It was a muggy Thursday afternoon when delegates in the second Continental Congress adopted the Declaration of Independence in the Philadelphia State House July 4, 1776.
Already the news of independence had swept up and down the coast, and colonists in cities and towns flocked to hear readings of the documents in public places.
In Philadelphia church bells rang day and night that week.
In Easton, crowds gathered at Northampton County Courthouse answered the reading with three boisterous huzzas.
The new nation gleefully celebrated the launching of its liberation from England, but in Bethlehem news of the declaration fell on solemn ears.
That spring the nearly 600 Moravians in this tight religious community had considered the impending drive for independence premature. They voted with conservatives , who, were blocking a revolution provincial assembly in Pennsylvania.
REFUSED TO BARE ARMS:
Moravians were pacifists. Their men 16 to 50 choosing to pay fines rather than join the Northampton County Malitia during the war. They refused to bare arms, except in defense, and would not swear allegiance to either side, considering oath a form of blasphemy.
Besides the crown had been good to them in allowing freedom to worship and the Moravians had many close friends and relatives in England.
But their neutrality was costly. For its reluctance to fight, Bethlehem was dubbed "The Tory Nest" and Continental soldiers were to have said, "It ought to be burned down."
In what was a vast Northampton County, stretching as far north as New York State and as far west as Williamsport. The imminent revolution divided town from town, family from family and brother from brother. It had been said , the county of 8,000 to 10,000 was evenly split, but patriots, or Whigs as they were called , clearly had the upper hand.
WHIGS IN CHARGE
Establishing the Committee of Observation in Easton in 1774, Whigs granted all the necessary authority to carry out the revolutionary cause and suppress their opposition in the county. They raised a malitia and secured the weapons to arm it.
They helped Easton iron industrialist George Taylor to election in the second Continental Congress were he had the fortune of signing the Declaration Aug.2nd when the document was engrossed in parchment. Elected after July 4th, Taylor had no part in drafting the Declaration, and his political career end shortly thereafter.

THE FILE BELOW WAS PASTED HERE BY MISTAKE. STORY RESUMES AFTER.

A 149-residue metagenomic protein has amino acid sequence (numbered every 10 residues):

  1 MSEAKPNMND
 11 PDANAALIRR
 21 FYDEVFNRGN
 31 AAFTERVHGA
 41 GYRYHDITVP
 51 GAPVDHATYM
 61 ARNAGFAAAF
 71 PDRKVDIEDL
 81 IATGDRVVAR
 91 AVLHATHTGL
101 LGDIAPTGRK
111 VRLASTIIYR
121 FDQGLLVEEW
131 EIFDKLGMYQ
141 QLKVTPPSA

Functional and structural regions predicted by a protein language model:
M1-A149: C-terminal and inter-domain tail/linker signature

By July 1776, "Those who were hailed before the committee for refusing to give up their arms or for speaking disrespectfully of the revolutionary movement either had to recant, go to jail or pay heavy fines." local historian E. Gordan Alterfer wrote in 1953.
PRAYERS FOR PEACE
Moravians in Bethlehem were necessarily quiet with their dissatisfaction with the revolutionary cause, Bishop Nathanael Seidel exhorted their patience, and speaking German, lead their prayers for peace in nightly worship in the church.
There the Moravians worshipped with song and the musical accompaniment of violins, violas, clarinets, flutes and an organ. Benjamin Franklin noted that men worshipped in separate services from women, the latter cutting their hair short and covering their heads with starched white caps and transparent veils.
When Count Francesco dal Verme of Spain visited here after the war, he wrote, "With such uniformity of headdress it is no more possible to make great distinction among them than a regiment of soldiers."
He added, Moravian women " Lead a sedentary solitary restricted life, an unhappy brief life."
Faith was the Moravians salvation. They would suffer humiliation that summer, as on July 23rd when malitia Col. Kichline arrived from Easton to disarm the settlement, leaving so few guns that "there would not even be one about so much as to kill a mad dog." a Moravian diary recorded
FLOUR NOT GUNS
County military officers intercepted a wagon bound for Bethlehem a week earlier under the suspicion it hauled ammunition for the loyalist cause. The wagon only hauled flour.
Waves of troop movements, bands of British Prisoners, scores of wounded and others great and obscure were to pass through the valley in 1776 and during the seven-year war.
The Moravians would greet them warmly, giving them lodging wherever there was room. Soldiers sometimes asked that sermon be preached for their benefit, many infantry men thought the service might be .heir last
One traveler the winter of 1777 was John Adams who wrote his wife Abigail that Mr. Johnson's Sun Inn "was the best inn that I ever saw." Bethlehem fascinated Adams. He wrote: "When we first came in sight of the Town, we found a country better cultivated and more agreeably diversified with Prospects of Orchards and Fields, Groves and Meadows, Hills and Valleys, than any We had seen."
He noted that the industrious Moravians had established thriving commerce in Bethlehem, adding, Christian Love is their professed Object, but it is said they love Money and make their public Institutions subservient to the gradifications of that passion."
They have carried the mechanical arts to greater perfection here than in any place which I have seen." Adams wrote.
At the time of the revolution Moravians were superb craftsmen, as told by Hessian Baroness von Riedesel. She observed "There were good carpenters, cabinetmakers, steel workers and very good blacksmiths."
July 4, 1776 Moravians craftsmen wanted just to go about their business, but in the years that followed they found that the War for Independence would not leave them alone.